In the current study, we included patients affected by idiopathic, myopic or traumatic stage 4 MHs. Our results showed that PPV associated with inverted ILM flap technique and gas tamponade displays a statistically higher closure rate (96% in the inverted ILM Group versus 70% in the ILM peeling Group, P-value < 0.05). Visual outcomes were also relevant in our study, as final BCVA was significantly higher with the inverted ILM flap technique (P-value < 0.01).

The exact mechanism of improved surgical results using the inverted ILM flap technique is not precisely understood. One theory is that the ILM flap may act as a scaffold for glial cells proliferation, resulting in MH filling with proliferating cells, which enhances MH closure. Another explanation might be that the ILM serves as a barrier, disabling the entrance of fluid from the vitreous cavity to the MH [9]. Moreover, the ILM flap is a source of Müller cells, which located at the surface of the ILM flap. Müller cells are important for assuming the role of optical fibers to transfer light from retinal surface to the photoreceptor cell layer. These findings explain why inducing Müller cells proliferation improves not only the MH closure rate but also the postoperative visual acuity [10].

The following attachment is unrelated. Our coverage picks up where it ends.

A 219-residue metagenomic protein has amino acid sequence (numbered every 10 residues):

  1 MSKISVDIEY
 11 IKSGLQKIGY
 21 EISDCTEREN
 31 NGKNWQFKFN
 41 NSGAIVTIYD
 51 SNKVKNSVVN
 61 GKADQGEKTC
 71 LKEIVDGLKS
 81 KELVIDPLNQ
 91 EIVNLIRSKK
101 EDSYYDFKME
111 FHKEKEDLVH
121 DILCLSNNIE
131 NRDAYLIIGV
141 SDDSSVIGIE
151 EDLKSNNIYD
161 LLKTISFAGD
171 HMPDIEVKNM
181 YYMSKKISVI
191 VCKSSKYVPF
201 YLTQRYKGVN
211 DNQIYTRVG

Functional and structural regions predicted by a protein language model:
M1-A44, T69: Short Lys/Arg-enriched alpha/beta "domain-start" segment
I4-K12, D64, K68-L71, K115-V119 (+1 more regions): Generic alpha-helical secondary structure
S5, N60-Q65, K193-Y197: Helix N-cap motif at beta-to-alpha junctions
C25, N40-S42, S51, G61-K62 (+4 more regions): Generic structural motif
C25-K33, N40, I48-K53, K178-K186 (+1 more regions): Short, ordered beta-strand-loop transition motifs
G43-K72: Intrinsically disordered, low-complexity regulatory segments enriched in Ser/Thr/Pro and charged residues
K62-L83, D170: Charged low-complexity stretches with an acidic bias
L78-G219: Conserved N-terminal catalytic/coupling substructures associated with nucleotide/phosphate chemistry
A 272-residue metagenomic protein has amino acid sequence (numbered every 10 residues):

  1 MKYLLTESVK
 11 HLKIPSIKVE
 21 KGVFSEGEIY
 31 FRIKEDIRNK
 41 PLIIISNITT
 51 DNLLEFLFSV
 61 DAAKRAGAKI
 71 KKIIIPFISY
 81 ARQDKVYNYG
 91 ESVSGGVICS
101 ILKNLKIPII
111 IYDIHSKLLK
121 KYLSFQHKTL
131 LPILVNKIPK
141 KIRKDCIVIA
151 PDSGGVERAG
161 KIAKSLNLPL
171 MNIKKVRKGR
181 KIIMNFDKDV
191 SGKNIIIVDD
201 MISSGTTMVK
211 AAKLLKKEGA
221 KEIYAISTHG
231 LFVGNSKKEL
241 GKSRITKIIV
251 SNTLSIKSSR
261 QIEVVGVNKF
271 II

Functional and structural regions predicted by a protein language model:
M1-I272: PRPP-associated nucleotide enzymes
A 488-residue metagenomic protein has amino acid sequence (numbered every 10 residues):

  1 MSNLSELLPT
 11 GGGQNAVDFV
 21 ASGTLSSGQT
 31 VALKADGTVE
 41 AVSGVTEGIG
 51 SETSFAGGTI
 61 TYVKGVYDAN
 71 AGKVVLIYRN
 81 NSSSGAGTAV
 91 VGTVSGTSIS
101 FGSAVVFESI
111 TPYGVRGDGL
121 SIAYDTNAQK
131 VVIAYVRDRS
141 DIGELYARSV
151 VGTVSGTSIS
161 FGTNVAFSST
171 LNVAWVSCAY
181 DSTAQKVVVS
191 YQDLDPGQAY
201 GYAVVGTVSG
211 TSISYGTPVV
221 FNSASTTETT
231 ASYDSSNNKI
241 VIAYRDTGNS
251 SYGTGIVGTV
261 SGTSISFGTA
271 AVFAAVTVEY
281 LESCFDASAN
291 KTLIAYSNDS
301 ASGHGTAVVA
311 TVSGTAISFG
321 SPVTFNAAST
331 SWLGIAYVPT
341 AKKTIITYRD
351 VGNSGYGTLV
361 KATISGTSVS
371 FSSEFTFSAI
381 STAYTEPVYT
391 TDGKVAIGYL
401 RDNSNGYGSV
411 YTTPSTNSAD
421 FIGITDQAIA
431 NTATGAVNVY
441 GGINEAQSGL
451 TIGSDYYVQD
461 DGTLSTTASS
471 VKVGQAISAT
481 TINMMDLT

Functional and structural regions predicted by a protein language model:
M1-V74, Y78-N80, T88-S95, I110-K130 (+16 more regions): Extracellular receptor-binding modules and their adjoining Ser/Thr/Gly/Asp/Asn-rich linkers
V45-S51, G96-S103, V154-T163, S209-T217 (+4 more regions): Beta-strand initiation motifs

Our findings are consistent with recent literature: Michalewska et al. [6], Kuriyama et al. [11], Mete et al. [12], and Ota et al. [13], found similar anatomical and functional outcomes for myopic MHs. In a recent comparative study conducted in a large series of patients, Rizzo et al. demonstrated the effectiveness of the inverted ILM flap technique compared with the ILM peeling for idiopathic and myopic MHs, improving both anatomical and visual outcomes. Among the patients affected by full-thickness MHs (diameter > 400 μm), the closure rate was 95.6% in the inverted ILM flap group and the mean postoperative BCVA was 0.43 LogMAR (P-value < 0.01) [7]. Our results are consistent with this study.

In our study, reconstruction of the foveal ELM 3 months postoperatively helps predict subsequent restoration of the ellipsoid zone and the potential for better visual outcomes. Restoration of both ELM and EZ was significantly higher with the inverted ILM flap technique. Integrity of the ELM at 3 months postoperatively was correlated with postoperative BCVA at 6 months (r = 0.562; P-Value = 0.01, forward stepwise regression analysis). Our results are consistent with Wakabayashi et al. suggesting that the ELM is a critical structural feature significantly correlated with postoperative BCVA [14].